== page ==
# Simple Guide to Panic Handling and Recovery in Golang

Golang is now one of the most popular languages for development in the industry. More and more organisations are migrating to use Golang because of its ease of use, concurrency patterns and awesome online community.

Go is extremely simple, and has very limited keywords. It is extremely opinionated, and has readily available patterns to achieve certain tasks. One of them is handling panic and recovering from it gracefully. *Let us take a look at it.*

First, let us set up our premise. We are writing a function `printAllOperations`

which will take two integer inputs, and perform sum, subtraction, multiplication and division on them and print out the results.

`func printAllOperations(x int, y int) {`

sum, subtract, multiply, divide := x+y, x-y, x*y, x/y

fmt.Printf("sum=%v, subtract=%v, multiply=%v, divide=%v \n", sum, subtract, multiply, divide)

}

The `main`

method will be calling this function, and letting us know that it was able to complete all the operations successfully.

`func main() {`

x := 20

y := 10

printAllOperations(x, y)

fmt.Println("Exiting main without any issues")

}

On running this code, we will see the following output as expected.

`sum=30, subtract=10, multiply=200, divide=2 `

Exiting main without any issues

But there is an issue here. Let us say we run method with `y:=0`

. In that case, the `printAllOperations`

function will panic because of an illegal `divide by zero`

operation. The output then looks like this:

panic: runtime error: integer divide by zerogoroutine 1 [running]:

main.printAllOperations(0x14, 0x0)

panic.go:22 +0x1b5

main.main()

panic.go:8 +0x37

This is not very helpful. We want to be able to handle this panic in a proper way so the application can exit gracefully while providing useful information to the end user, and possibly even providing partial output to the user.

To do this, we must first understand the `defer`

statement:

A **defer statement** pushes a function call onto a list. The list of saved calls is executed after the surrounding function returns.

This means that when we defer a function, we are **guaranteeing** it’s execution at the end of its surrounding function.

We will make use of this fact for handling panic. When a function panics, it’s execution is stopped, any deferred functions are executed and then the function returns to its caller. To the caller, this function now simply behaves like a call to `panic`

. This process continues upwards to the call stack till all functions in the current goroutine return or panic, and then the program crashes.

`Recover`

is a function provided by Go which takes control of a panicking goroutine. `recover()`

can only be used inside deferred functions. If you call `recover()`

during normal flow, it will simply return `nil`

. However, if a goroutine is panicking, `recover()`

will capture the panic value.

Let us add a defer function to capture the panic value in `printAllOperations`

.

`func printAllOperations(x int, y int) {`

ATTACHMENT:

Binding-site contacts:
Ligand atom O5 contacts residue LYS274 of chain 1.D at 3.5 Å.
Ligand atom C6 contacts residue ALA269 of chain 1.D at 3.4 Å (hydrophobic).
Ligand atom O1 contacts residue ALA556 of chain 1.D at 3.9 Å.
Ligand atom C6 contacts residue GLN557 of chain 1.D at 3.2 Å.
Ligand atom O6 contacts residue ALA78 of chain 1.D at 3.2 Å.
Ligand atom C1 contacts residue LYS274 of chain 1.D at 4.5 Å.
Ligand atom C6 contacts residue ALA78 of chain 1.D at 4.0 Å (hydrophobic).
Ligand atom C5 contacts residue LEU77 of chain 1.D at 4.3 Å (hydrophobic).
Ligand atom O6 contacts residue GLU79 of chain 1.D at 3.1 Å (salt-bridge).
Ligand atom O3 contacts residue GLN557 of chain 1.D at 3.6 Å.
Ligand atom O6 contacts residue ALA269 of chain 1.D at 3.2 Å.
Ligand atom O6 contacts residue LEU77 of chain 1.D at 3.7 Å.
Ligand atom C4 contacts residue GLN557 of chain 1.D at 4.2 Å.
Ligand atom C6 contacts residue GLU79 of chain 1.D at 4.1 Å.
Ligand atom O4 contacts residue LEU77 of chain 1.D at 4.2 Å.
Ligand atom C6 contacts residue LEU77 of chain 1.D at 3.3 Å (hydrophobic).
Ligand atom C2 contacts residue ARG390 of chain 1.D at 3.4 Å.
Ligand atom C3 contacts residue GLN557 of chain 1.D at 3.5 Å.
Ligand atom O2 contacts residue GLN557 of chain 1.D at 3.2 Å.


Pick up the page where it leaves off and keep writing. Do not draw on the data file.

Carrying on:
defer func() {

if r := recover(); r != nil {

fmt.Printf("Recovering from panic in printAllOperations error is: %v \n", r)

}

}()

sum, subtract, multiply, divide := x+y, x-y, x*y, x/y

fmt.Printf("sum=%v, subtract=%v, multiply=%v, divide=%v \n", sum, subtract, multiply, divide)

}

As you can see, we have deferred an anonymous function which has a call to `recover()`

. When the code panics, this deferred function will take control of the goroutine and finish the execution.

Now, let us run the main function with `x:=20`

and `y:=0`

. The output is :

`Recovering from panic in printAllOperations error is: runtime error: integer divide by zero `

Exiting main without any issues

As you can see, the control was taken over by the deferred function, which upon detecting a non-nil `panic`

value from `recover()`

, takes control of the flow and return without any error to the main function. The main function then does not need to `panic`

, and finishes with normal flow of execution.

# Data Recovery and Alternative Flows

The above method is quite useful in logging panic data and providing graceful exit, which can be very useful in debugging and fixing issues in the application. But we can also use panic recovery to provide alternative logic flows when one flow panics.

For instance, in our current scenario, since we that only a division operation can cause panic in our code, we may choose to provide an alternate path of execution that will inform the user of the invalid input, and proceed to perform the remaining three operations: addition, subtraction and, multiplication.

To achieve this, first let us add another function that will skip division and perform the rest of the operations.

`func printOperationsSkipDivide(x int, y int) {`

sum, subtract, multiply := x+y, x-y, x*y

fmt.Printf("sum=%v, subtract=%v, multiply=%v \n", sum, subtract, multiply)

}

Now, let us change our defer function to pass flow of control to this function after providing appropriate error message.

`defer func() {`

if r := recover(); r != nil {

fmt.Printf("Recovering from panic in printAllOperations error is: %v \n", r)

fmt.Println("Proceeding to alternative flow skipping division.")

printOperationsSkipDivide(x, y)

}

}()

If we now execute the code with `x:=20`

and `y:=0`

, we will get the following output:

`Recovering from panic in printAllOperations error is: runtime error: integer divide by zero `

Proceeding to alternative flow skipping division.

sum=20, subtract=20, multiply=0

Exiting main without any issues

As you can see, using this pattern we can change the flow of control to alternative paths upon detecting panic in the normal path.

Below is the entire code for this example:

*I hope this guide helps you write better Golang. Feel free to reach out to me in the comments for any questions or suggestions!*